After I let it cool completely, I riced the cauliflower in my teeny-tiny food processor in several batches. I pulsed the cauliflower for about 15 seconds for each batch. Put a thin dish towel in the bottom of a bowl and dump the riced cauliflower on the towel in the bowl. This will make it easy to wring the water from the cauliflower, a necessary step.

Pretty!

Pretty!

You want to wring and wring and wring until you have a tight little ball of cauliflower “dough.” Then dump that in the bowl, add the rest of the ingredients and mash together with your hands. I used the hand blender on mine first, and then finished with my hands.

Cauliflower dough

Transfer the crust to the an oiled piece of parchment paper. I used cooking spray on mine. Shape into any desired shape you want. I used a circle because my pizza pan in 12″ circled, but you could use a square pan, or do any shape you want on a pizza stone. One you have it to the desired thickness you like, put it in the oven for anywhere from 8-15 minutes depending on thickness.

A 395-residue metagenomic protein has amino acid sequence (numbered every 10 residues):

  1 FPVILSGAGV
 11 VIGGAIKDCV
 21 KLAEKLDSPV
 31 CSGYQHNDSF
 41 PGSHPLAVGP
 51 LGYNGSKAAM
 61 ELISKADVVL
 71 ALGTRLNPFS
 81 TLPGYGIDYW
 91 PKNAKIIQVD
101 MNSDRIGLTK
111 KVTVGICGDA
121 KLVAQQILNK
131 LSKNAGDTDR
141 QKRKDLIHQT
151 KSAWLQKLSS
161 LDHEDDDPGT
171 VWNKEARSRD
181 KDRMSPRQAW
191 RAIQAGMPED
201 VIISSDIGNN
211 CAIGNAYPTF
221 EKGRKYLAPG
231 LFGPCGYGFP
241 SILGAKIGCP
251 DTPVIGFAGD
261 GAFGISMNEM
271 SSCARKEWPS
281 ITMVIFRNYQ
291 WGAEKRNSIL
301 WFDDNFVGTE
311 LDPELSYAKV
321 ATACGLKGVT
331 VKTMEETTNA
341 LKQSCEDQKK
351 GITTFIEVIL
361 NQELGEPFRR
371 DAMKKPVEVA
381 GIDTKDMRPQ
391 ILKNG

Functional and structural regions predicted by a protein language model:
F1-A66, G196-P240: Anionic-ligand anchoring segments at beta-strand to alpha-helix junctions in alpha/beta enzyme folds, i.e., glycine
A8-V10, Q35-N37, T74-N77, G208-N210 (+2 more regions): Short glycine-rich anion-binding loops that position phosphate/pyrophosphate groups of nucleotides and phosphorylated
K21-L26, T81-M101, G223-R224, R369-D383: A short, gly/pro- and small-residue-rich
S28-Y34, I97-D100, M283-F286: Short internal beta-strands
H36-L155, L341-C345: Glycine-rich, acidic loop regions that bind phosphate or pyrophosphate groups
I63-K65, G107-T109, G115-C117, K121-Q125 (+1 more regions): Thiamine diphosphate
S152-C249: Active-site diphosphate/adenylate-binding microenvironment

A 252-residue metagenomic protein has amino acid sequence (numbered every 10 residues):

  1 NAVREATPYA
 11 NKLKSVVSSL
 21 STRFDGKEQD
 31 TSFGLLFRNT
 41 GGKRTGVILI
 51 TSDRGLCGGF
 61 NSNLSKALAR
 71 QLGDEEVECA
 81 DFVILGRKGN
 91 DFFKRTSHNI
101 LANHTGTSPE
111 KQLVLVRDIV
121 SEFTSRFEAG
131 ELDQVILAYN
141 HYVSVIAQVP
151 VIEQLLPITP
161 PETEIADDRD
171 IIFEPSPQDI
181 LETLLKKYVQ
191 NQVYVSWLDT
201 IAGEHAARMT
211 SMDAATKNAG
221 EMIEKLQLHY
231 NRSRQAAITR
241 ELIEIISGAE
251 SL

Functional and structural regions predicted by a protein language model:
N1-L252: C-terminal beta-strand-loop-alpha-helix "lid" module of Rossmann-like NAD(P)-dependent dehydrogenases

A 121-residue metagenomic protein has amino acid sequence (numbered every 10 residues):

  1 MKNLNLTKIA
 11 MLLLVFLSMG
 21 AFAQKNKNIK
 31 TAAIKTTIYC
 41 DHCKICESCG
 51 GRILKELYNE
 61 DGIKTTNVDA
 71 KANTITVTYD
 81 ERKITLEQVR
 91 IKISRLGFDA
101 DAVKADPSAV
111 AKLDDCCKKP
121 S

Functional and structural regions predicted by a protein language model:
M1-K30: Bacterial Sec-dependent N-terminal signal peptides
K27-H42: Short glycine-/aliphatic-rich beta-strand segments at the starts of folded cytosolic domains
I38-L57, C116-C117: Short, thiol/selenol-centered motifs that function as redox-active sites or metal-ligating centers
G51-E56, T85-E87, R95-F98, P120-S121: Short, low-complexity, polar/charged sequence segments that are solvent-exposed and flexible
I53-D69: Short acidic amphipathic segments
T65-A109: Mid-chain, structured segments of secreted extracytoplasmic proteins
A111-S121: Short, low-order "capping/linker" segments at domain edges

Pre-baked crust

Pre-baked crust

I did 11 minutes this time, but next time I will leave it longer because it was thicker and could have been a bit firmer. I was still able to hold it, albeit very carefully, as opposed to eating it with a fork. Once it’s done in the oven, you are ready for your toppings. Isn’t a thing of beauty?

Purplicious!

Purplicious!

You could put pizza sauce on this pizza crust, but then you’d be covering up all that purple-y beauty. Tomato sauce is also likely to turn the crust magenta, due to acid in the tomatoes interacting with the anthocyanins in the cauliflower. I chose to forgo it this time in favor of some regular olive oil. I just squirted some on and very quickly spread it around using a BBQ brush. Then I added the following as toppings:

4 oz ground veal-chuck blend, cooked with onion, hamburger seasonings and oregano